Russian congress fails to approve Yeltsin's plan for directly elected presidency


MOSCOW -- Communist opponents of Boris N. Yeltsin yesterday blocked for now the establishment of a directly elected Russian Federation presidency despite the strong popular endorsement of such a post in this month's referendum.

The republic's Congress of People's Deputies voted 508-420 in favor of adding "realization of the results of the referendum" to its agenda, and later 456-447 to discuss the creation of a presidency, for which Mr. Yeltsin would be the leading candidate. Both votes fell short of the 531 votes needed for the required half of all deputies.

A leader of the coal miners' strike, Vyacheslav Golikov, ominously warned the congress that by "ignoring the will of the people," it risked the wrath of workers who overwhelmingly support Mr. Yeltsin, the parliament's chairman. About 70 percent of Russians participating in the March 17 referendum voted in favor of the presidency.

Mr. Yeltsin, meanwhile, delivered a major speech laying out a program of radical and political change designed to free Russia from Communist ideology and the Soviet ministerial bureaucracy.

"Why has a country richly endowed with natural resources, which was developing dynamically at the start of the century, reached the very edge of the abyss?" he asked nearly 1,000 deputies meeting in the Grand Kremlin Palace, "Why is a people numbering many millions, with a great culture and the richest of traditions, today experiencing a spiritual crisis and a lack of faith?"

Mr. Yeltsin, an ex-Communist turned zealous anti-Communist, placed the blame on the still-powerful grip of the party on many aspects of Russian life.

He outlined his alternative vision to the present Soviet Union -- a de-ideologized, voluntary commonwealth of states that would allow legal secession and leave political and economic power in each republic.

But he also called for all political forces to hold round-table talks aimed at forming a "coalition government of popular trust and national consensus" for the Soviet Union.

The speech, while uncompromising in its condemnation of Communist totalitarianism, was far more constructive in tone than several recent speeches by the Russian leader.

The 90-minute speech amounted to a blueprint for the logical continuation of reforms begun by Soviet President Mikhail S. Gorbachev, Mr. Yeltsin's chief political rival. It even borrowed considerably from the language of Mr. Gorbachev's earlier speeches.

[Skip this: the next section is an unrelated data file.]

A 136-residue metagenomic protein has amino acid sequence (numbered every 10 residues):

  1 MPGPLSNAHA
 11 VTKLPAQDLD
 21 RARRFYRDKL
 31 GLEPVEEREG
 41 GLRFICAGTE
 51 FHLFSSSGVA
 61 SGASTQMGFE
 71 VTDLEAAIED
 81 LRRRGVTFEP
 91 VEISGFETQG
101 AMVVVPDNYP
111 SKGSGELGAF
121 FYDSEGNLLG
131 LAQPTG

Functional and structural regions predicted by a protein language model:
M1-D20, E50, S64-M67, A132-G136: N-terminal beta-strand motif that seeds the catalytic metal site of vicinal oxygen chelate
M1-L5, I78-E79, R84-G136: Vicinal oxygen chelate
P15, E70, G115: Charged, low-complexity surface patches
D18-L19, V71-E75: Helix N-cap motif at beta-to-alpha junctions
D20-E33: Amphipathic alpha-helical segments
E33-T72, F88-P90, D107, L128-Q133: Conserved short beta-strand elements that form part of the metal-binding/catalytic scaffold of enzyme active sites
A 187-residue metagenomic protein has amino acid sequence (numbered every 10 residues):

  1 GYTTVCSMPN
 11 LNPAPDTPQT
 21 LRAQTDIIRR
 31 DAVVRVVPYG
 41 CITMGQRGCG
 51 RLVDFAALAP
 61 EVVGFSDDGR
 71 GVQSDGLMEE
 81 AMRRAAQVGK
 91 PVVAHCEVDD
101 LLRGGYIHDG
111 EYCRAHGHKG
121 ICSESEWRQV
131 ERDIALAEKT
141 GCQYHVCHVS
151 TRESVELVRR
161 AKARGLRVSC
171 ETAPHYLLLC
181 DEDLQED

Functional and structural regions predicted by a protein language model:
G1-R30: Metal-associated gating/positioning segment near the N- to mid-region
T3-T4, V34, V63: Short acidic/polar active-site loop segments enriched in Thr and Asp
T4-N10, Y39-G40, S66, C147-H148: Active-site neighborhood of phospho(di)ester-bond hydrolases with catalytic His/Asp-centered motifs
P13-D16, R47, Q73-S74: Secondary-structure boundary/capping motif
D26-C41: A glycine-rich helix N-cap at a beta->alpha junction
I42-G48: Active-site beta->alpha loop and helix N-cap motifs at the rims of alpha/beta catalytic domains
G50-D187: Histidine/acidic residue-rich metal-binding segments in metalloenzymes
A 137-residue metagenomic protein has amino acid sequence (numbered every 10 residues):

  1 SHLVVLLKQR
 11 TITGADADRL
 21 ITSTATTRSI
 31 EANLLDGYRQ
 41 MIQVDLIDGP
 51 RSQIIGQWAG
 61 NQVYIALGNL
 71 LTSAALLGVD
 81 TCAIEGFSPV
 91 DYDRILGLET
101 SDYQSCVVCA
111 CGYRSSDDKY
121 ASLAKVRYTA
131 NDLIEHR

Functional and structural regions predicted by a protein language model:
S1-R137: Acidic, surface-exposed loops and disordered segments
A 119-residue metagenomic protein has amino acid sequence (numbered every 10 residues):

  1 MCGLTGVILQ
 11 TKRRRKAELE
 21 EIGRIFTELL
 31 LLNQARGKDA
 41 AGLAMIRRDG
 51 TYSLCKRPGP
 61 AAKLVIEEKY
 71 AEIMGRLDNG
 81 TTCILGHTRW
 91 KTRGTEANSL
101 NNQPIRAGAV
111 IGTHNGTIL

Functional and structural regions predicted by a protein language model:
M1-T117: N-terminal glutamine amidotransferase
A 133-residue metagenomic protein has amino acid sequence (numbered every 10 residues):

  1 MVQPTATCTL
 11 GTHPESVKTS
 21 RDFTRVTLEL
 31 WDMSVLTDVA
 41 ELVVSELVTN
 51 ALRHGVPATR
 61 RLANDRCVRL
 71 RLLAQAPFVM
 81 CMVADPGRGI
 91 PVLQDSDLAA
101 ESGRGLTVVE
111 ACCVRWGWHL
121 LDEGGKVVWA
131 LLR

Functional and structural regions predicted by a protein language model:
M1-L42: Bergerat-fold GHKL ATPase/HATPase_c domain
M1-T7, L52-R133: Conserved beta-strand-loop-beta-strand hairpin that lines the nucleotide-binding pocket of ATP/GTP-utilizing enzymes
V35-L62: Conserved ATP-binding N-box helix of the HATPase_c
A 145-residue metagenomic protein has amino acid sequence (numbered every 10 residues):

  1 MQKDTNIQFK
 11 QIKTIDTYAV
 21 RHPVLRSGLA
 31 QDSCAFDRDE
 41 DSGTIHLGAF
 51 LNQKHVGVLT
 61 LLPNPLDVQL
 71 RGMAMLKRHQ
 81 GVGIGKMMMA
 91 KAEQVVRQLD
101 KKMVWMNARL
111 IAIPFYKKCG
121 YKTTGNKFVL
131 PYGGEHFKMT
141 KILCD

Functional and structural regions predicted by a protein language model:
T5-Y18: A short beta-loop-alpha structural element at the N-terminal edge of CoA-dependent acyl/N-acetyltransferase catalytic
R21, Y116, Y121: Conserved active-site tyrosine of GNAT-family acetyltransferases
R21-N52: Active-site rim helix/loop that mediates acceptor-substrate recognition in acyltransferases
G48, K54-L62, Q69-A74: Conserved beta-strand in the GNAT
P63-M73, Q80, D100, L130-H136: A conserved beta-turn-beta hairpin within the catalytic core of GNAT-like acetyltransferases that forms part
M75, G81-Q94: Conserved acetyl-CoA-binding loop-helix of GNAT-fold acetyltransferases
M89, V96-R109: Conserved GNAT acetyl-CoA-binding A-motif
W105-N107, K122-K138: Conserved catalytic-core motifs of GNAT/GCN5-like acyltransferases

In recent months, Mr. Gorbachev has limited or abandoned many of the key elements in his program of perestroika, or restructuring, including freedom of the press, the development of free enterprise, the end of the Communist Party's monopoly on power and the avoidance of military force in political disputes.

Partly as a result, Mr. Yeltsin, 60, has emerged increasingly as the standard-bearer of reform in the Soviet Union. His sometimes abrasive, populist style bothers some intellectuals, but his broad popularity survives nearly intact despite the deep economic crisis and general disillusionment with politicians.

Mr. Gorbachev's perestroika, Mr. Yeltsin said, had turned out to be not restructuring at all but rather "the last stage of the period of stagnation," the term applied to the 18-year rule of Leonid I. Brezhnev.

On Thursday, Mr. Gorbachev deployed 50,000 police and troops to prevent what turned out to be not many more than 50,000 peaceful pro-Yeltsin demonstrators from reaching the square next to the Kremlin.

Trying to justify the massive show of force, which was condemned by the Russian congress, Soviet Internal Affairs Minister Boris K. Pugo could do no better yesterday than to say that the crowd included some drunken youths and a ninth-grader carrying a homemade pistol.

Yesterday, as Mr. Yeltsin delivered his speech, Mr. Gorbachev was televised attending the first All-Army Communist Party Conference, a gathering of about 1,000 representatives of the 1 million Communist Party members in the armed forces.

Hard-line Communist deputies to the Russian congress are under heavy pressure from the party apparatus, headed by Mr. Gorbachev, to block Mr. Yeltsin's path to an elective presidency. Such an election would greatly strengthen Mr. Yeltsin's political hand and underscore the contrast between the Russian leader, who has won two hard-fought parliamentary elections, and Mr. Gorbachev, who has never dared run for office.

Tomorrow, following an answering speech from one of Mr. Yeltsin's bitterest political opponents, the Communists are expected to make their strongest move against Mr. Yeltsin. Given the array of forces, however, there seems little chance that they can realize their original goal of removing him from the Russia Federation leadership.

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